Guy Verhofstadt will represent the European Parliament in the Brexit negotiations.
Mario Draghi, President of the European Central Bank
Mario Draghi and the European Central Bank will likely act in an advisory capacity for the EU during the Brexit negotiations.
Considering Hillary Clinton’s and Donald Trump’s opposing views on the government’s role in the financial system, the outcome of the U.S. election will likely impact the ongoing global regulatory tension between market-based capitalism and state-based corporatism. Moreover, the U.S. plays a key role on such international bodies as the G20, the Financial Stability Board (“FSB”), International Organization of Securities Commissions, and Basel Committee on Banking Supervision, which will serve as echo chambers as the new bilateral and multilateral agreements are negotiated.
Hon. Hillary Clinton, Democratic Presidential Nominee
Hillary Clinton will draw on her experience as Secretary of State as the U.S. reacts to Brexit negotiations. A Clinton Administration will be much more inclined to embrace the trend that emerged after the 2008 financial crisis of greater international cooperation on financial regulation. A likely hallmark of Hillary Clinton’s approach is an emphasis on collaborating with international economic powers to reduce risks to the stability of the global financial markets. In this regard, a Clinton Administration will probably be receptive to engaging international regulatory bodies on heightened global capital requirements for financial institutions and on more stringent margin and collateral rules for securities and derivatives transactions. Additionally, Hillary Clinton has advocated in favor of international regulations for resolving globally active financial institutions that could pose a risk to the financial system and called for an expansion of the authority of regulators to police financial market activity, including providing them additional authority to address risky activity in the “shadow banking” sector.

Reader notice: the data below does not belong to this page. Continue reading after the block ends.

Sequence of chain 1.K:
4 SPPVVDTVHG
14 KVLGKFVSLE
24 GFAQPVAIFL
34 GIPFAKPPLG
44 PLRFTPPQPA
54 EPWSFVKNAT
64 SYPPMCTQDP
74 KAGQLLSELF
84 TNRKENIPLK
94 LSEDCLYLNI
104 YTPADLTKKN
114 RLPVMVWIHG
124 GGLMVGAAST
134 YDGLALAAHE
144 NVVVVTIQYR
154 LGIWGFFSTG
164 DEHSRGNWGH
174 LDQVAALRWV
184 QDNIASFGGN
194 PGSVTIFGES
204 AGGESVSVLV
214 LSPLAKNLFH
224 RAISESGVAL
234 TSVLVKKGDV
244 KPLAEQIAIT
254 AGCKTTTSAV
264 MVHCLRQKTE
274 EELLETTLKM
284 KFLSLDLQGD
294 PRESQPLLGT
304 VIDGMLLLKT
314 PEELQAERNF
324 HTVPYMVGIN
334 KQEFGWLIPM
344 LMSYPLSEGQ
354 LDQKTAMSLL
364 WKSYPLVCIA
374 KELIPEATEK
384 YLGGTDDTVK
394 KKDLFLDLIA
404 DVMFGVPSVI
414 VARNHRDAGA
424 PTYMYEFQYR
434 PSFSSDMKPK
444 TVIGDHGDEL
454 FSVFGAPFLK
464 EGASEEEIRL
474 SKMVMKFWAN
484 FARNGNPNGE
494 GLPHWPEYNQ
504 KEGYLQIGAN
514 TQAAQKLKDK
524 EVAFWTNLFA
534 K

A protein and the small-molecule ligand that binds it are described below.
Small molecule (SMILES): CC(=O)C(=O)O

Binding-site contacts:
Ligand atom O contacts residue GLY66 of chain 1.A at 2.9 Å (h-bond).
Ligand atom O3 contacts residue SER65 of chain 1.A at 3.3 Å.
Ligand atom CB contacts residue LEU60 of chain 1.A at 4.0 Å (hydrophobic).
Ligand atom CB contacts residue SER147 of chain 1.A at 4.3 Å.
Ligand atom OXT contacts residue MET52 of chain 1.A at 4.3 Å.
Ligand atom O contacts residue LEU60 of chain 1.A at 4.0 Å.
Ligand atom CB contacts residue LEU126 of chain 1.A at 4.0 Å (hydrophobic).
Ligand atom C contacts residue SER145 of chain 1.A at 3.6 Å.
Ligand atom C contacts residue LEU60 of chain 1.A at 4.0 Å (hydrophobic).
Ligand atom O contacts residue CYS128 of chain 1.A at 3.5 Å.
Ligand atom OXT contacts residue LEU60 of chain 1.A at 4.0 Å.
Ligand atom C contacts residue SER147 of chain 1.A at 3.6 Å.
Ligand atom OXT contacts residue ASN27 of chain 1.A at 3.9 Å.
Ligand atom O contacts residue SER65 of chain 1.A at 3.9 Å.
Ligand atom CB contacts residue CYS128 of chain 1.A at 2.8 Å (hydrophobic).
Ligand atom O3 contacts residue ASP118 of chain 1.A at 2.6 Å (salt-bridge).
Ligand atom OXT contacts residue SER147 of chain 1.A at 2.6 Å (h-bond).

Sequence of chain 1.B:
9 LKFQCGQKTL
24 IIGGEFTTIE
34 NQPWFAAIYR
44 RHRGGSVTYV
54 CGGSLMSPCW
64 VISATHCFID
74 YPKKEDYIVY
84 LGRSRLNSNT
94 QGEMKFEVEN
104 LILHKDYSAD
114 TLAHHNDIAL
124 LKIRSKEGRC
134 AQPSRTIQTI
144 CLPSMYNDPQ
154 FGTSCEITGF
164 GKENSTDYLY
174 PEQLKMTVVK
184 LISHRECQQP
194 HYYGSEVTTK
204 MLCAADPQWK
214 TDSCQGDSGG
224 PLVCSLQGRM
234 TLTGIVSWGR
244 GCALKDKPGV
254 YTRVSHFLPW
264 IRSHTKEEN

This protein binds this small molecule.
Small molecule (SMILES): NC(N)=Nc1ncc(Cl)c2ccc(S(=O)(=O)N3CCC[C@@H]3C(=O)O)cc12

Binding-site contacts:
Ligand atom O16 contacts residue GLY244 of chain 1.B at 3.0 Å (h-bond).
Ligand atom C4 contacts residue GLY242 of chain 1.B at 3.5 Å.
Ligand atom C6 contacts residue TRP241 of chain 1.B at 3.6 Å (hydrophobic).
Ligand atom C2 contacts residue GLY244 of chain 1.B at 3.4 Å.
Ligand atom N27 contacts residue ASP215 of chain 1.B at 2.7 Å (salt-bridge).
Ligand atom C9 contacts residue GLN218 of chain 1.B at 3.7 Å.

Donald Trump, Republican Presidential Nominee
If Donald Trump wins the election, his nationalistic policy agenda will probably place far less emphasis on international financial regulation. More specifically, a Trump Administration will likely shun the macro-prudential framework set forth by the FSB and the G-20. A Trump Administration may also revisit financial markets regulation with an eye toward U.S. competitiveness. While the Republican Party platform included a provision calling for the resurrection of the Glass-Steagall Act, Republicans are unlikely to pursue this as a policy objective. More likely, the House Republican financial reform proposals, principally House Financial Services Committee Chairman Rep. Jeb Hensarling’s (R-TX) Financial CHOICE Act, will be the foundation for any financial reforms in a Trump Administration.
What Can Be Done?
These turbulent times will produce winners and losers on both sides of the Atlantic. Accordingly, government relations efforts to favorably influence policy outcomes will be an integral component of every successful strategic business plan. That requires a deep understanding of the nuts and bolts of the relevant issues and relationships with key policymakers in the U.S., UK, EU so they can receive the best input on the merits of competing regulatory alternatives.